America is no longer the world's most connected economy--those laurels go to Germany. Germany ranks first, and the U.S. third, with two smaller economies--Hong Kong and Singapore--coming in second and fourth. The index shows that the trade intensity of the U.S.--the value of flows relative to the size of its economy--is only one-third the intensity of Germany and half that of China.
Even now, at the height of its success, Singapore doesn't get much love (as opposed to grudging respect) from the legions of foreigners who avail themselves of its First World amenities. It's almost obligatory for Westerners visiting or residing in Singapore to complain about the "sterility" of the place, and joke about the carefully manicured boulevards and the pristine shopping malls, contrasting Singapore unflatteringly to the grittier authenticity and "character" of nearby Cambodia and Vietnam. It's indeed easy to mock Singapore if you haven't lived in a poor country, and it's a form of colonial prejudice to begrudge Singaporeans their lack of Third World "charm." We prefer our tropics to be exotically chaotic, thank you -- not tidier and more efficient than the Swiss. And Singapore's system is highly responsive to its citizenry's needs and desires, without being terribly democratic.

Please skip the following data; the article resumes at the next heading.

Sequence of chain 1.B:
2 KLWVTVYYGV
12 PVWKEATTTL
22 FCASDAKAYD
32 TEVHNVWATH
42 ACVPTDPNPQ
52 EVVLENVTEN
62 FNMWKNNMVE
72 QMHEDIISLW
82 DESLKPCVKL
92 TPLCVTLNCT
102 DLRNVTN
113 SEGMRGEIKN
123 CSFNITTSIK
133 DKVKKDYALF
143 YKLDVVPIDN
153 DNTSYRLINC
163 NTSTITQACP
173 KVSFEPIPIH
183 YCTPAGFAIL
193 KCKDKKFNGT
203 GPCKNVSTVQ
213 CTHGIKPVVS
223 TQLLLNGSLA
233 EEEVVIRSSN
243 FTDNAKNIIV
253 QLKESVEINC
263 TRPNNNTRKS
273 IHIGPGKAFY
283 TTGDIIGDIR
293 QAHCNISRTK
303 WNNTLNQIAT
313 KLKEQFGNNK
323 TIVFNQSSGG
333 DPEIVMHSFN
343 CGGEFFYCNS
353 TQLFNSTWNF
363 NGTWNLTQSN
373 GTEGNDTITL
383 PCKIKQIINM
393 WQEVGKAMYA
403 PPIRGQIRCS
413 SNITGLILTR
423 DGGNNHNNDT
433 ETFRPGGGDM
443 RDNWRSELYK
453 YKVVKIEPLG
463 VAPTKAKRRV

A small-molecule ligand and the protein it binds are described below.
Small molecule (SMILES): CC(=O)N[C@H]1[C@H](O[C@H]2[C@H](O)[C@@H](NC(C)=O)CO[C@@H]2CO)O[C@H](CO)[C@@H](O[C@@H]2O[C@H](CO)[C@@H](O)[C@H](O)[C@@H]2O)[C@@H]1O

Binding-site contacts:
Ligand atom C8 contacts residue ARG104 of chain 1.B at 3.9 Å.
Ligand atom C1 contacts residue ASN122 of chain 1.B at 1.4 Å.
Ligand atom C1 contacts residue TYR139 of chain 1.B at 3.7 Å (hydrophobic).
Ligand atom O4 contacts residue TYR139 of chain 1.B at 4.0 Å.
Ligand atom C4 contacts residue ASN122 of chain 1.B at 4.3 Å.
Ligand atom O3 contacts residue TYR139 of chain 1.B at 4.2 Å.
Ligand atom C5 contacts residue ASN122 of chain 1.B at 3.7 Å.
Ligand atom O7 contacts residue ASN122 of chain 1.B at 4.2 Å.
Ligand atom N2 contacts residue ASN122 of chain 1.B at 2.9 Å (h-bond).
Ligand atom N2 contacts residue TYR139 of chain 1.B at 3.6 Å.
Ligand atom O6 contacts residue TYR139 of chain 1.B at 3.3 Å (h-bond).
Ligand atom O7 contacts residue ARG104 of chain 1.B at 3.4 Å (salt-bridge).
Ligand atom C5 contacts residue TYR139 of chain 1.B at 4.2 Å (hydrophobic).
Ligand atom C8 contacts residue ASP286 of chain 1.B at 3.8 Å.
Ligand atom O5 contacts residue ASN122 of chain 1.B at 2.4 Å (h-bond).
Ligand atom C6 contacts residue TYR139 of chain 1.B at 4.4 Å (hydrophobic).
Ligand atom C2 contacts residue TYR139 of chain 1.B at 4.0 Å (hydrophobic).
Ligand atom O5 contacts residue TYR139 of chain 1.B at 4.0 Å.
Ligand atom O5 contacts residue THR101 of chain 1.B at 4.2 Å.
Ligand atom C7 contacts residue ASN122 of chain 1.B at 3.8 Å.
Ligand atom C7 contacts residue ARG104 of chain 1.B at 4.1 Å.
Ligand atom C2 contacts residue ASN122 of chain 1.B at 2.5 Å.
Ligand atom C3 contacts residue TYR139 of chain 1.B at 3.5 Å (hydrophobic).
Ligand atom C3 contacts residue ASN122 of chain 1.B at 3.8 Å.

The crisis of sustainability is a distinctly global crisis, but one that manifests itself in different ways in different places. As we learn more about how to solve problems caused by West Virginia's chemical contamination of its drinking water, we may have lessons to offer local governments in China.